On that Friday in January, those private questions would be answered in
an unusually public way. No one knew it, but the fiddler standing
against a bare wall outside the Metro in an indoor arcade at the top of
the escalators was one of the finest classical musicians in the world,
playing some of the most elegant music ever written on one of the most
valuable violins ever made. His performance was arranged by The
Washington Post as an experiment in context, perception and priorities
— as well as an unblinking assessment of public taste: In a banal
setting at an inconvenient time, would beauty transcend?
As a commuter who usually has iPod buds in my ear, I really don't pay much attention to the various Andean musicians, Chinese guitarists, rock-n-rollers, Mariachi players and family bands who populate the subway stations and cars. I have been known to stop and listen, and every time I pass one of them I tend to think of Tracy Chapman, who started out as a busker and made it big. But I'm with one of the passing sentiments in the subway: If you watch, you should pay. If you get something out of it, fork over some cash. By ignoring or moving along, you don't owe anyone anything. So mostly, I don't.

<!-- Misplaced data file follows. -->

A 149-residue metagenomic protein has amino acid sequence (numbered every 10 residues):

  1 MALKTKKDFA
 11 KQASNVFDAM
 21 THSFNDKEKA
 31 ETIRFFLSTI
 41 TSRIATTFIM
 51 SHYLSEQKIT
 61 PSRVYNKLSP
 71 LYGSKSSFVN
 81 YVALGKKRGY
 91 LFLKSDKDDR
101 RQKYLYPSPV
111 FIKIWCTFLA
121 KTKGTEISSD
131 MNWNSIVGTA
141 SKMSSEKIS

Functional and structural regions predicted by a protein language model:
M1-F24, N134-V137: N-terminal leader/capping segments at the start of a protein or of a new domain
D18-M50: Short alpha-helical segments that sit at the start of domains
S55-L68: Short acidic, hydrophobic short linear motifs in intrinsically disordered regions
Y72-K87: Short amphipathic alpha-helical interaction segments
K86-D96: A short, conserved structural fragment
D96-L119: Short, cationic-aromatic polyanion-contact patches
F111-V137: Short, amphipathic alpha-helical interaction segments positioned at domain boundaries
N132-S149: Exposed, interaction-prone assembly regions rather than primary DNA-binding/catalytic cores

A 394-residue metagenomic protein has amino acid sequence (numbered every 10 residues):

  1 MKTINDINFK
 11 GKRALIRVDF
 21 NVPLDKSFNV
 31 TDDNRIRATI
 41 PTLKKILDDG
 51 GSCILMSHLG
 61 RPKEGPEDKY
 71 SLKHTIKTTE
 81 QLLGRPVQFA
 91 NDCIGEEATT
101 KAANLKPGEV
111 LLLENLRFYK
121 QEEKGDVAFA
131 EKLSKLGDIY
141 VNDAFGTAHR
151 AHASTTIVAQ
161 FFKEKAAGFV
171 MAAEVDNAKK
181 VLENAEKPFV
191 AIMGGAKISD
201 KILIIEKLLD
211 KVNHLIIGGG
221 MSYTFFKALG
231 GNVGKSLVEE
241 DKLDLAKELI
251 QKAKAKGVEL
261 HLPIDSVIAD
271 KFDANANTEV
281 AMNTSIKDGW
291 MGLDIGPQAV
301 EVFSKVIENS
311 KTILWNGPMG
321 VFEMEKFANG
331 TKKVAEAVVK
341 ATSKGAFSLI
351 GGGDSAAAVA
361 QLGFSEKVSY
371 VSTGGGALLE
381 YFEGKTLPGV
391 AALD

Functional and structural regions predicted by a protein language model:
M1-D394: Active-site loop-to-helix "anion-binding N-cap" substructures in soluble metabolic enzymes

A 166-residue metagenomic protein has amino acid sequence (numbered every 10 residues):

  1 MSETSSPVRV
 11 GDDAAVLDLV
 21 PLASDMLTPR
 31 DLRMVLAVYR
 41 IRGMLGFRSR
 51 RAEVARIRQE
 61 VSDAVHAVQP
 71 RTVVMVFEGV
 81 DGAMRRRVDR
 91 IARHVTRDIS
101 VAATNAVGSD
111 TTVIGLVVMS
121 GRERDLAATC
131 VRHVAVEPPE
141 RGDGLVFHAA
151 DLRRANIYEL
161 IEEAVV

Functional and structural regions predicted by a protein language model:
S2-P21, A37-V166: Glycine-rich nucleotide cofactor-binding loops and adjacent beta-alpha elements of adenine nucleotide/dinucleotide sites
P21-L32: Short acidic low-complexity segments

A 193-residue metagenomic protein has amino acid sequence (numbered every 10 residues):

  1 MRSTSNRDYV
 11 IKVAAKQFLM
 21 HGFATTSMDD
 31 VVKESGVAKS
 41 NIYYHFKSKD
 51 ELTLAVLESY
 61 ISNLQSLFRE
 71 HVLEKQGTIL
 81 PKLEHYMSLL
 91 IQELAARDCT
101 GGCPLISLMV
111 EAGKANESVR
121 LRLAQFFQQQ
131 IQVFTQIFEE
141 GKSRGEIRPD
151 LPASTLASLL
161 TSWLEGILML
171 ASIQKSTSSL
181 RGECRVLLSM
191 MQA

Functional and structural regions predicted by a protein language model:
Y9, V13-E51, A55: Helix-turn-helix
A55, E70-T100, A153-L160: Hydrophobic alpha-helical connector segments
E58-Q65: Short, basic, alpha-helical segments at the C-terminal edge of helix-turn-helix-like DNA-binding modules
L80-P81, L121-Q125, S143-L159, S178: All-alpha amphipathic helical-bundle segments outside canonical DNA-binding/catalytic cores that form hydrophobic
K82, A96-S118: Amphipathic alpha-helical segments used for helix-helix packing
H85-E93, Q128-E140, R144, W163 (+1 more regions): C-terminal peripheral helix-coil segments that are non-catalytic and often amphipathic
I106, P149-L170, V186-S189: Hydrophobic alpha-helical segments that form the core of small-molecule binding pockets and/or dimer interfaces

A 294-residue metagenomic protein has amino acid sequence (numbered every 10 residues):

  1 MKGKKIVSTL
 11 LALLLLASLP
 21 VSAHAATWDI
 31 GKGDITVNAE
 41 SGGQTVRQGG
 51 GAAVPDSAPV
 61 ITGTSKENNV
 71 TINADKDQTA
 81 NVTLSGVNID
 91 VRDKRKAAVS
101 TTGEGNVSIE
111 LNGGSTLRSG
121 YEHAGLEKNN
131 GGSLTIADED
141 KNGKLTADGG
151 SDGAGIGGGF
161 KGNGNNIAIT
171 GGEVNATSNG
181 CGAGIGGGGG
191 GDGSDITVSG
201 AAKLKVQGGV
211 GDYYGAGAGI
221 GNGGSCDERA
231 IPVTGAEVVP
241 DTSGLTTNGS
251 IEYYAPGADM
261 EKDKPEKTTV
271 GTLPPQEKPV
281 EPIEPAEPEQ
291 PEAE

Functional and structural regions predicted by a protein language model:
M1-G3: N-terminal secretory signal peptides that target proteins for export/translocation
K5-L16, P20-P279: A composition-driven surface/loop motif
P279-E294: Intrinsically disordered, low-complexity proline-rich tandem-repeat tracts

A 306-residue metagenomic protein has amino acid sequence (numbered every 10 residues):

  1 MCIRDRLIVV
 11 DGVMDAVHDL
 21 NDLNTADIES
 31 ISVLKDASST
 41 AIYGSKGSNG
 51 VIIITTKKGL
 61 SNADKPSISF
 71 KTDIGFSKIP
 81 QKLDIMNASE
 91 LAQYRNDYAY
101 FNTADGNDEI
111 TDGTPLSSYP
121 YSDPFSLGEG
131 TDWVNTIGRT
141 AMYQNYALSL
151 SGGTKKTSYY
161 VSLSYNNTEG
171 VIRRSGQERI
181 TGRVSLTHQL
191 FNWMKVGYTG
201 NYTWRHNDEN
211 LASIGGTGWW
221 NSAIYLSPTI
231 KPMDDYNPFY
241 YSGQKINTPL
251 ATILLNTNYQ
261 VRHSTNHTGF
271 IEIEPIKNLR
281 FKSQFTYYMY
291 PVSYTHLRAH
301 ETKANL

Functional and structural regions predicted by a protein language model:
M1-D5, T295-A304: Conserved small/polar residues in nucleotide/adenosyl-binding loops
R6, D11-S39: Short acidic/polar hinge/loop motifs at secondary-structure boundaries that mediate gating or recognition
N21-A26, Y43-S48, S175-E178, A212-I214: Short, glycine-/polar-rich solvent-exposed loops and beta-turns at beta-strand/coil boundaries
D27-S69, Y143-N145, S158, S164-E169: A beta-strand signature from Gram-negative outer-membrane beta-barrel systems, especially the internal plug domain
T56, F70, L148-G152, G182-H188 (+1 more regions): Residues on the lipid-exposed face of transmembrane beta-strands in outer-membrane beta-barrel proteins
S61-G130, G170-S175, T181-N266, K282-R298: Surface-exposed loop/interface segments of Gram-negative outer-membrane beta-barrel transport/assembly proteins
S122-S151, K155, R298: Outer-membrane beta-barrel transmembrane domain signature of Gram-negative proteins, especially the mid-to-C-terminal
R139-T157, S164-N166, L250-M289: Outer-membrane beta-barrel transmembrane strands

What's actually most fun about this piece for me is listening to Bell's humbled comments; yes, the hoi polloi may be tone deaf but if a tree plays Bach in the forest and no one cares to listen, then does talent even mean anything?
On the flip side, would I know greatness if greatness were — if not thrust upon me, then placed next to me on the subway? Probably not, particularly with classical music. I'm sure I would have walked by.
But I'd like to think I might have paused, and listened, a bit.
P.S. It's a really well-written article, too.